My husband was diagnosed several years ago with emphysema. He was able to quit smoking and we stayed on top of any illness. He has been hospitalized with pneumonia every year. His breathing has been getting worse but oxygen levels stay in the 97 to 98 range except when he's in hospital. For a year now he has been passing out. It is only for 1 to 3 minutes and was only when he would start coughing. The doctor changed his medications around but he passes out when breathing a bit hard. Also his feet swell up and are numb all the time. He then started using a cane. i searched for alternative treatment before i was introduced to Health herbal clinic by a friend here in the United states she told me they have successful herbal treatment to Emphysema and other lungs diseases. I spoke to few people who used the treatment here in USA and they all gave a positive response, so i immediately purchased the Emphysema herbal formula for my husband and he commenced usage, its totally unexplainable how all the symptoms totally dissapeared, his cough was gone and he no longer experience shortness of breath(dyspnea), contact this herbal clinic via their email healthherbalclinic@ gmail. com Or website www. healthherbalclinic. weebly. com. Herbs are truly gift from God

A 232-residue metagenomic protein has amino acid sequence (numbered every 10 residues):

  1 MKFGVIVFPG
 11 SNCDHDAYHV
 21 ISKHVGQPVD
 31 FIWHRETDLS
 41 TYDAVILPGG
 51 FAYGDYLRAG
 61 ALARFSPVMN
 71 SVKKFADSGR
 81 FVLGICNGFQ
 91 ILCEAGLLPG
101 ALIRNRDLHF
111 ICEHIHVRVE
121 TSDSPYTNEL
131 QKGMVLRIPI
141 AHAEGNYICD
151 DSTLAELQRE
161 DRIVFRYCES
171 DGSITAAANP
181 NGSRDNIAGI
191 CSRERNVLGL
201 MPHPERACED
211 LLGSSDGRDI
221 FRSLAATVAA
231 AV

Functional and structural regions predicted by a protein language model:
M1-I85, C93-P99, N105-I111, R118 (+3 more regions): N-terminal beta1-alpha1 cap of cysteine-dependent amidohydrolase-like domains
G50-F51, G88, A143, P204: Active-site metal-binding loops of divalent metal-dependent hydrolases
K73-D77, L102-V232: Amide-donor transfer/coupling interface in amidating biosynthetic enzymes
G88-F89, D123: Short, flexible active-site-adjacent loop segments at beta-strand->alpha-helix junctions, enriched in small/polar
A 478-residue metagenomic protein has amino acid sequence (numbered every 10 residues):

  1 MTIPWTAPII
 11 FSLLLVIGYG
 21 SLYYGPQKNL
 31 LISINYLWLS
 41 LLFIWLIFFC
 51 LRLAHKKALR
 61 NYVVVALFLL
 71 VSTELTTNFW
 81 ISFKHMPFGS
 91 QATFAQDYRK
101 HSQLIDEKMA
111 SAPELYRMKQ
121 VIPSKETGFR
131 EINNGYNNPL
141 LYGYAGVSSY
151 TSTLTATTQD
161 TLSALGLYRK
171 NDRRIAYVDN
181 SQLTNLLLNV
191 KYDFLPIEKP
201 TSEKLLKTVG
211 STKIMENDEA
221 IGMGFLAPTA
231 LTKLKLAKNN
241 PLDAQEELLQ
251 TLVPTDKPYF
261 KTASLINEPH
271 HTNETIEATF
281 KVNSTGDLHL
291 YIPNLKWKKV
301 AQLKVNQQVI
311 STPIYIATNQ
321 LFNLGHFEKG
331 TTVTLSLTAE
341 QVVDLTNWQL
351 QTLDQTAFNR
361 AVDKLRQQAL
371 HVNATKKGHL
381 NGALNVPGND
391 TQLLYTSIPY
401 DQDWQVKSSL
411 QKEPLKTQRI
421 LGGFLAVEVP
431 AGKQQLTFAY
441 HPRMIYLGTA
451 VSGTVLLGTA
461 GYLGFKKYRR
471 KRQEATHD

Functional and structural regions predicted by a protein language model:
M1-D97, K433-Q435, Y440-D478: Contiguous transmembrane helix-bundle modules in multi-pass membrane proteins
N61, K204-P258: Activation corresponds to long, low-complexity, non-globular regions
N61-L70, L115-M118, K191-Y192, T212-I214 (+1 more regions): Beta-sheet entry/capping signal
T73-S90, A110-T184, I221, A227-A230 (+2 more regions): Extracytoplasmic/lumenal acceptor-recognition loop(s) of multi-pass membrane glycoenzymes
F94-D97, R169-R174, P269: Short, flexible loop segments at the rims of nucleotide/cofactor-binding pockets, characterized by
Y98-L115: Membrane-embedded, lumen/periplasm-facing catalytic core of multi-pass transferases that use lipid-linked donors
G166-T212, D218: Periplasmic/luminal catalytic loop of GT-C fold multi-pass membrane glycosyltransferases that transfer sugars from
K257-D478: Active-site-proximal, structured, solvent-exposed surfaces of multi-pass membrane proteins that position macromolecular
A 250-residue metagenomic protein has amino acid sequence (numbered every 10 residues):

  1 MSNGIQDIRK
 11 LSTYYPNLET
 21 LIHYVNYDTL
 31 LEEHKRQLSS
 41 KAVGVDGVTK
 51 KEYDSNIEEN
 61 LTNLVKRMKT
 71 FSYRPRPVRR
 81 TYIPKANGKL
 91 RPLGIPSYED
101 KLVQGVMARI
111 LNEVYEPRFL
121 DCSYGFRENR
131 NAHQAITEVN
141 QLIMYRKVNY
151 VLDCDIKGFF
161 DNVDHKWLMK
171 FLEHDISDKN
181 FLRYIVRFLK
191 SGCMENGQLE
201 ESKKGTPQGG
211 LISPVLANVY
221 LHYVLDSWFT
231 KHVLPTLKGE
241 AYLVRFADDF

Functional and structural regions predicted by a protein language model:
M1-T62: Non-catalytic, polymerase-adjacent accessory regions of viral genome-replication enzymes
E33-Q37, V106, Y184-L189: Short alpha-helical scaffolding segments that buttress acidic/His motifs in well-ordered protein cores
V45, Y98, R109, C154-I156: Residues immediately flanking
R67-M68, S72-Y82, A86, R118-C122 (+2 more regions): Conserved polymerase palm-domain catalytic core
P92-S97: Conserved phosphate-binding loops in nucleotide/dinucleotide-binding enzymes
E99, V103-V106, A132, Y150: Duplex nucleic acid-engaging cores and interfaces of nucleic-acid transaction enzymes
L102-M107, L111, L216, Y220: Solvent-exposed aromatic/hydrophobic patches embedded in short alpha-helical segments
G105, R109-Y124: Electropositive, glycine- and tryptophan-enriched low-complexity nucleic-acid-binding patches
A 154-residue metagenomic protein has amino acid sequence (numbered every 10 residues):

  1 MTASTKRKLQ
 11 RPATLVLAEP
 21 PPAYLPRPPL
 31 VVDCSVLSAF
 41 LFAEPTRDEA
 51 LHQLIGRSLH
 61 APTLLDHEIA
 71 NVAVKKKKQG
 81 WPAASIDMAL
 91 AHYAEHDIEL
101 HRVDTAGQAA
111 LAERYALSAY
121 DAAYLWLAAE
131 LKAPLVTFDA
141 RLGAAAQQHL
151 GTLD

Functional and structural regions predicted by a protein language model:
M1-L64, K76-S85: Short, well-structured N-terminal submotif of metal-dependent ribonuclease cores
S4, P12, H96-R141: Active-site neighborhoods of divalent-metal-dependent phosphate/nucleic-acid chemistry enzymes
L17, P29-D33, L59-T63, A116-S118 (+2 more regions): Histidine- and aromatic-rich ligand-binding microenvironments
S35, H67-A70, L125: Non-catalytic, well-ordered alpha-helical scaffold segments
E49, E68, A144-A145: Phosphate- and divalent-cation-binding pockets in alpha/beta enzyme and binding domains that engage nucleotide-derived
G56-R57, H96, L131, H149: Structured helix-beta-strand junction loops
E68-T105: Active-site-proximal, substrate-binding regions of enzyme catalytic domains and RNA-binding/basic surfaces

Submitted by Anonymous at: August 22, 2016
I own one of the oldest Salt Rooms in North America. We base our practice on the guidelines set by Russian pulmonologists who have over 30 years of clinical experience with Halotherapy. Definitely tell your western-trained MD that you are doing Halotherapy but definitely keep in mind that your MD is simply not qualified to give an educated answer on the subject and will likely reject halotherapy for all the wrong reasons. There are exceptions, but I've seen too many clients scared away from the most promising respiratory therapy available. Halotherapy seems odd at first, but not a single credible reason to not do it exists.
Submitted by Travel girl at: June 13, 2016
My allergies are pretty bad and when they get bad then my sinuses get even worst to a point that I feel sick and have a hard time breathing. I've been doing salt therapy and it helps me a lot. In fact, the people that I ran into at salt caves who have asthma, inner sticial lung disease, sinus issues, migraines, bronchitis have had awesome results! The asthma goers are no longer dependent on their steroid based inhalers !! For me, I prefer to do natural and holistic rather than pharm. I hope my comment helps someone out there.
Submitted by foxygrama at: June 12, 2016
I have had Emphysema for approx 16 years now. It has gotten progressively worse and I have trouble breathing almost 24/7. No treatments have helped now. I also had Stem Therapy which ended up a scam. Also went for the Salt Therapy for a few months. I would like any help and or information on what I might be able to do to help myself breathe. Living this way is not fun nor fulfilling. Thanks